Those were difficult times. I was about twenty-five then, but I felt as if I had only a little life left ahead of me to build my future and attain the position that I wanted. I worked like a beast and the few times I sat down to rest, not by choice but forced by the tedium of Sunday afternoons, I felt as if I were losing precious moments of my life: each idle minute meant another century away from Rosa. I lived in the mine, in a wooden shack with a zinc roof that I built myself with the help of a few peons. It was just one square room, in which I had arranged all my belongings, with a crude window in each wall so that by day the stifling desert air would have a chance to circulate, and with shutters to keep out the glacial wind that blew at night. My furniture consisted of a chair, a cot, a rough table, a typewriter, and a heavy safe I had hauled across the desert on a mule, in which I kept the miners’ logbooks, a few papers, and a canvas pouch containing the few sparkling pieces of gold that were the only fruit of all my effort. It wasn’t very pleasant, but I was used to discomfort. I had never taken a hot bath, and my childhood memories were of cold, of loneliness, and of a perpetually empty stomach. There I ate, slept, and wrote for two long years, with no greater distraction than the handful of books I read and reread, a stack of old magazines, some English grammars, from which I pieced together the rudiments of that magnificent language, and a box with a key, in which I kept my correspondence with Rosa. I had got into the habit of typing all my letters to her, keeping a copy for myself that I filed along with the few letters I received from her. I ate the same food that was cooked for all the miners, and I had forbidden the drinking of alcoholic beverages within the mine. I kept none in my own house either, because I’ve always held that loneliness and boredom can lead a man to drink. It may have been the memory of my father—open-collared, his tie loosened and stained, his eyes clouded and his breath heavy, glass in hand—that made me a teetotaler. Besides, I don’t hold my liquor well. I get drunk in nothing flat. I discovered this at the age of sixteen and I’ve never forgotten it. My granddaughter once asked me how I managed to live alone for so long far removed from civilization. The truth is I don’t know. But it must have been easier for me than for most people, because I’ve never been particularly sociable; I have few friends and I don’t enjoy parties or festivities. I’m much happier when I’m alone. At that time I had never lived with a woman, so I could hardly miss something I hadn’t grown accustomed to. I wasn’t the type who’s always falling in love—I never have been. I’m the faithful type, though it’s true that all it takes is the shadow of an arm, the curve of a waist, or the crease of a female knee to put ideas into my head even now when I’m so old that I don’t recognize myself when I look in the mirror. I look like a twisted tree. I’m not trying to justify the sins of my youth by saying that I couldn’t control my instincts: nothing of the sort. By that point I was used to having dead-end relationships with easy women, since there was no possibility of any other kind. In my generation we used to distinguish between decent women and all the rest, and we also divided up the decent ones into our own and others’. I had never thought of love until I met Rosa, and romance struck me as dangerous and pointless; if a young girl caught my eye, I didn’t dare approach her, since I was afraid of being rejected and ridiculed. I’ve always been very proud, and because of my pride I’ve suffered more than most.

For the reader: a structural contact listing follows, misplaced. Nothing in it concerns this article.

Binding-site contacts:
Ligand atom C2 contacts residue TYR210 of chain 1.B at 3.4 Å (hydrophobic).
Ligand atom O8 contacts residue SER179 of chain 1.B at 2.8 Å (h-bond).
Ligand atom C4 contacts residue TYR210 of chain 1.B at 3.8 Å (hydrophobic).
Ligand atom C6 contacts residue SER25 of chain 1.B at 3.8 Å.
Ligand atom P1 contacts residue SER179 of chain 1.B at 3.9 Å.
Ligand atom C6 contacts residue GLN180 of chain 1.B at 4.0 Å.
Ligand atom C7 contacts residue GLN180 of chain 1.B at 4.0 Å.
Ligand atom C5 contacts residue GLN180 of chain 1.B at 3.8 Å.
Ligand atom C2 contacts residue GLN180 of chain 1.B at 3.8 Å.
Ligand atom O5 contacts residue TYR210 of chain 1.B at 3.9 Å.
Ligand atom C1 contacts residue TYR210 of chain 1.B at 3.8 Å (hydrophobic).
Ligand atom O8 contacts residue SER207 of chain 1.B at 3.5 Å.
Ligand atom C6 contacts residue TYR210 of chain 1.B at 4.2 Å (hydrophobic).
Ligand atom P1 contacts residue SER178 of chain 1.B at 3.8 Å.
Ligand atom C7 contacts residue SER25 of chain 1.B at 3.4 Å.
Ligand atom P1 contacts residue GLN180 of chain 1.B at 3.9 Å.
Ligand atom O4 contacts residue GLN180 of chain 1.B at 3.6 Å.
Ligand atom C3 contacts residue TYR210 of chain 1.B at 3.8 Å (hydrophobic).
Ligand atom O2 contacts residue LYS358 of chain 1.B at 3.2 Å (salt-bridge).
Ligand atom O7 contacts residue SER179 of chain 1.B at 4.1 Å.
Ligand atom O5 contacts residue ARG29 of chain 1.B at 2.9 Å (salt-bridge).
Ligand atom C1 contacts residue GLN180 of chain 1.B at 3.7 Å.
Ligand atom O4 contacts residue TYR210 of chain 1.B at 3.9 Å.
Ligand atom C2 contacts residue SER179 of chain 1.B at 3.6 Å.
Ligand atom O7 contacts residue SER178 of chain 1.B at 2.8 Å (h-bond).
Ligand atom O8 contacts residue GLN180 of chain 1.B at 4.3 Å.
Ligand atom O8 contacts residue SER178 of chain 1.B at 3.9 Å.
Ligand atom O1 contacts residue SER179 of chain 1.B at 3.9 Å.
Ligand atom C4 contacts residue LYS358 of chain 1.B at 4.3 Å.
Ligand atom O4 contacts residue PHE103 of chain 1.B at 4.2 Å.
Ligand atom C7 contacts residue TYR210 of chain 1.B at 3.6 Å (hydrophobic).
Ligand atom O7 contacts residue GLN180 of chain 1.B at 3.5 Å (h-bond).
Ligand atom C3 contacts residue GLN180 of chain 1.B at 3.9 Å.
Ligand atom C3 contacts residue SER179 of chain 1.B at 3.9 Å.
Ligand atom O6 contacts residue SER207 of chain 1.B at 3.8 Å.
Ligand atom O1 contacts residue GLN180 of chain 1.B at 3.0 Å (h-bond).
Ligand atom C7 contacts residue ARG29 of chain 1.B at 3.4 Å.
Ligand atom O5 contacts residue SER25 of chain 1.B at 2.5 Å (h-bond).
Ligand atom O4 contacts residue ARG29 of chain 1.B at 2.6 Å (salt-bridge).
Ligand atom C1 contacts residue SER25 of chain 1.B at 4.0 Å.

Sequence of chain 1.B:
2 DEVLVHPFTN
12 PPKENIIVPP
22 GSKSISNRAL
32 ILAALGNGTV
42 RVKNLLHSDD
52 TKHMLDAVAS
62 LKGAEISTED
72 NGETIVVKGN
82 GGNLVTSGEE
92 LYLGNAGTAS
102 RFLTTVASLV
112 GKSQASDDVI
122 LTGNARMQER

More than half a century has passed, but I can still remember the exact moment when Rosa the Beautiful entered my life like a distracted angel who stole my soul as she went by. She was with her Nana and another child, probably one of her younger sisters. I think she was wearing a violet dress, but I’m not sure, because I have no eye for women’s clothes and because she was so beautiful that even if she had been wearing an ermine cape all I would have noticed was her face. I don’t generally spend my time thinking about women, but only a fool could have failed to spot that apparition, who caused a stir wherever she went, and tied up traffic, with her incredible green hair, which framed her face like a fantastic hat, her fairy-tale manner, and her special way of moving as if she were flying. She crossed right in front of me without seeing me and floated into the pastry shop on the Plaza de Armas. Dumbstruck, I waited in the street while she bought licorice drops, which she selected one by one, with that tinkling laugh of hers, tossing some into her mouth and handing others to her sister. I wasn’t the only one to stand there hypnotized, for within a few minutes a whole circle of men had formed, their noses pressed against the window. It was then that I reacted. It didn’t cross my mind that since I had no fortune, was no one’s idea of a proper young man, and faced a most uncertain future, I was far from being the ideal suitor for that heavenly girl. I didn’t even know her! But I was bewitched, and I decided then and there that she was the only woman in the world who was worthy to be my wife, and that if I couldn’t have her I would remain a bachelor. I followed her all the way home. I got on the same streetcar and took the seat behind her, unable to take my eyes off her perfect nape, her round neck, and her soft shoulders caressed by the green curls that had escaped from her coiffure. I didn’t feel the motion of the car, because I was in a dream. Suddenly she swept down the aisle and as she passed me her astonishing gold eyes rested for a moment on my own. Part of me must have died. I couldn’t breathe and my pulse stopped in its tracks. When I recovered my composure, I had to leap onto the sidewalk at the risk of breaking all my bones, and run toward the street down which she had already turned. Thanks to a cloud of violet disappearing behind a gate, I learned where she lived. From that day on I stood guard outside her house, pacing up and down the street like an orphaned dog, spying on her, slipping money to the gardener, engaging the maids in conversation, until I finally managed to speak to Nana, and she, God bless her, took pity on me and agreed to be our go-between, conveying my love letters, my flowers, and the innumerable boxes of licorice drops with which I tried to win Rosa’s affection. I also sent her acrostics. I don’t know how to write poetry, but there was a Spanish bookseller with a real genius for rhyme from whom I ordered poems and songs—anything whose raw material was paper and ink. My sister Férula helped me get closer to the del Valle family by uncovering distant links between our ancestors and theirs, and seeking out every opportunity to greet them as they came out of mass. That was how I was finally able to visit Rosa, but the day I entered her house and was within speaking range of her, I couldn’t think of anything to say. I stood there mute, my hat in my hand and my mouth gaping, until her parents, who were well acquainted with such symptoms, came to my rescue. I can’t imagine what Rosa could have seen in me—or why, with time, she came to accept me as her husband. I became her official suitor without having to perform any superhuman tasks because, despite her awesome beauty and her innumerable virtues, Rosa had no other wooers. Her mother explained it to me this way: she said that no one felt strong enough to spend his life protecting her from other men’s desire. Many had circled around her, even fallen head over heels in love with her, but until I came along none had made up his mind. Her beauty struck fear into their hearts and they preferred to admire her from afar, not daring to approach her. That had never occurred to me, to tell you the truth. My problem was that I didn’t have a cent, although I felt capable, through my love, of becoming a rich man. I looked around to find the quickest route within the limits of the honesty in which I had been raised, and I realized that success required godparents, advanced studies, or capital. It wasn’t enough to have a respectable last name. I suppose that if I had had the money to start out with, I would have tried my luck at the gaming tables or the races, but since that was not the case I had to think of a line of work that, while it might entail certain risks, held out the promise of a fortune. Gold and silver mines were the dream of all adventurers: a mine could plunge you into abject poverty, kill you with tuberculosis, or make you a rich man overnight. It was a question of luck. Thanks to the prestige of my mother’s name, I was able to obtain the concession for a mine in the North, for which the bank gave me a loan. I vowed to extract the last gram of precious metal even if it meant I had to crush the hills with my own hands and grind the rocks with my feet. For Rosa’s sake, I was prepared to do that and much more.